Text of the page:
This is such a sad post to write. As you may have heard, Glamour magazine announced it will cease publication and become an online-only entity, with the exception of some special issues… but, honestly, that just seems like something you say to ease the pain of a breakup, like, “We’ll still talk all the time,” or when you move across town and are like, “Oh, but I’ll totally still go to The Grove because it’s the best.” Spoiler: We don’t talk all the time, or really ever, and I never go to The Grove because traffic in that part of town is the pits and I like myself too much to endure it without a life-or-death reason. And thus, I suspect everyone will slowly forget that Glamour ever said it was going to put out some print specials, people will be too far out of the habit of seeking it on a newsstand, and the massive misstep that is “pivot-to-video” can add another notch to its death wall. You know, because that’s a thing that serial killers have.
It isn’t necessarily a surprise to see it go; the massive redesign after the new editor arrived suggested that somebody at Conde Nast asked for something drastic as the industry continues to bleed. Unfortunately, they got something fairly terrible, and it clearly didn’t improve the book’s fortunes. It’s only been eight months since that debuted, so Glamour may never have had a chance. It’s a real shame, because Glamour is capable of some wonderful journalism; hopefully it can remain a digital presence, and this won’t be the beginning of a slow march toward death for the entire brand. Its Women of the Year slate in 2018 was particularly strong, and that event and the stories it brings to the fore are extremely empowering.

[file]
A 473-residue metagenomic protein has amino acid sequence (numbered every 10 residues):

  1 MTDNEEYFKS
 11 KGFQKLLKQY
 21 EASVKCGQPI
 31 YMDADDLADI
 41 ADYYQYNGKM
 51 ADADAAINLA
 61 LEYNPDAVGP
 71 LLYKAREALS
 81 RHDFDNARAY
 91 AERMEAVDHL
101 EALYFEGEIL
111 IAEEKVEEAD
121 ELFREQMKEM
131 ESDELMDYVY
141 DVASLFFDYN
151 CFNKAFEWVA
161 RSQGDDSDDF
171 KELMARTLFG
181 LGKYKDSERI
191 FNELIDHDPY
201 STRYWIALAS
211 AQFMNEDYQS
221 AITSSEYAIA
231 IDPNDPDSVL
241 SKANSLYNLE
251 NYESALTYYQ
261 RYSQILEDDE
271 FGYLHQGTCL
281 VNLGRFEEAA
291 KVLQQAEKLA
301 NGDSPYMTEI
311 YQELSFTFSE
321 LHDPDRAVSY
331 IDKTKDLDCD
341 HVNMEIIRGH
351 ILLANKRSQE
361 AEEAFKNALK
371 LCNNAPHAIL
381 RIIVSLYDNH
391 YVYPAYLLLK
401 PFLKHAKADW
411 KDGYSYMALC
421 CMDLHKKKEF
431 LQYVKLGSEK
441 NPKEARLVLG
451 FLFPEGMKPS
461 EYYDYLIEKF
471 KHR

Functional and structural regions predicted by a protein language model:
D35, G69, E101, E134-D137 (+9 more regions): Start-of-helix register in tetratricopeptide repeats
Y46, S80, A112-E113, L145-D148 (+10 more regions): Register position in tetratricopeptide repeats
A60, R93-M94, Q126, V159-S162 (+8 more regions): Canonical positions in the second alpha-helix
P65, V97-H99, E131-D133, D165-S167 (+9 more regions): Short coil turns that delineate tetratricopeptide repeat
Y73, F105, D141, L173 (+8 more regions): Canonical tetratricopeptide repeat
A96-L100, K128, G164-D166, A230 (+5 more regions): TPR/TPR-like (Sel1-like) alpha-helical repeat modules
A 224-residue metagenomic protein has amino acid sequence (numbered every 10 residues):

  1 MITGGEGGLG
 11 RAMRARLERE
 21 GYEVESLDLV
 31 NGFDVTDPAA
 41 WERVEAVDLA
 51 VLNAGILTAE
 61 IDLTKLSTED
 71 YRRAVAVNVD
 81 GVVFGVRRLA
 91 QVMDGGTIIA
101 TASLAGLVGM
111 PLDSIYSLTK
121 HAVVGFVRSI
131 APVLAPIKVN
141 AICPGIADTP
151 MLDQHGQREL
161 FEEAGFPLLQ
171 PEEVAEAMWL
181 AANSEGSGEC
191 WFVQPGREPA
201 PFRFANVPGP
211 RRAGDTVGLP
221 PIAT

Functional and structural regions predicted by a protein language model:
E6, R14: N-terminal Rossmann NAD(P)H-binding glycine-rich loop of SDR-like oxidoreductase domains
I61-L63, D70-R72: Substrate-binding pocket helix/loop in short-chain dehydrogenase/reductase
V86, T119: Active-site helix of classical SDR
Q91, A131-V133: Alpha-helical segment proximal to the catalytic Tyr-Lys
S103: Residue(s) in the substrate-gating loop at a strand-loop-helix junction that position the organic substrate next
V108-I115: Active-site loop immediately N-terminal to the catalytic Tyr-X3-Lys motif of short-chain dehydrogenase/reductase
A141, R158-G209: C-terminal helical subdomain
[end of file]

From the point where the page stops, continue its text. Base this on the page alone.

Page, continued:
But this being its last cover is disappointing. Amber Heard looks plastic and burnished, like one of those ’50s sketches which have since been repurposed into greeting cards and fridge magnets and potholders alongside humorously profane sayings. (It makes me wish her headline was, “Amber Heard: “F*ck That Assh*le I Married.”) She is a classically lovely lady whose face looks pinched and as if they’ve applied new cheekbones to her. Sticking her on the hood of a little red Corvette (or whatever) is also tragically unimaginative. It’s a shame Glamour couldn’t have tapped 365 Days’ Worth of Inspiration to yield something more special, regardless of whether anyone knew this was the swan song.
The profile is fine, detailing Amber Heard’s shift into activism and her views on her career trajectory (“I’ve done the best I could without the luxury of being picky”), and I don’t begrudge her those column inches at all. But a brand like Glamour deserved a better send-off on the whole (and I’m not the only one who feels that way, though I haven’t read that New York Times story; I saw the headline after I had already begun this post, and I didn’t want it to influence me). It deserved a tribute to itself, to its many iterations, to its editors, to its firsts. I’d have loved to read pieces from people who’ve been featured on the magazine or who worked for it during its run. Or a feature on the first-ever Women of the Year from 1980. Or, what about a profile of Katiti Kironde, the first African American to appear on the cover of a women’s magazine, from its August 1968 college issue? Glamour has a history, and that history matters. Even though it will live on digitally, and I’m sure they don’t want to confuse people about that, imagine how gutsy it would’ve been to go out with some bracing writing about the perils print journalism does face, contextualizing the demise of major magazines and media outlets and digging into what’s at stake. Instead, it’s going out with an absolute whimper, and a limp, and a nap, which suggests to me that the decision was made relatively recently and with zero clemency. That makes me sad for all the women who loved it, poured themselves into it, or found themselves in it. Here’s hoping the online version can thrive.
But seriously, everyone, pivot-to-video is bull. Nobody wants it. Let the written win the day.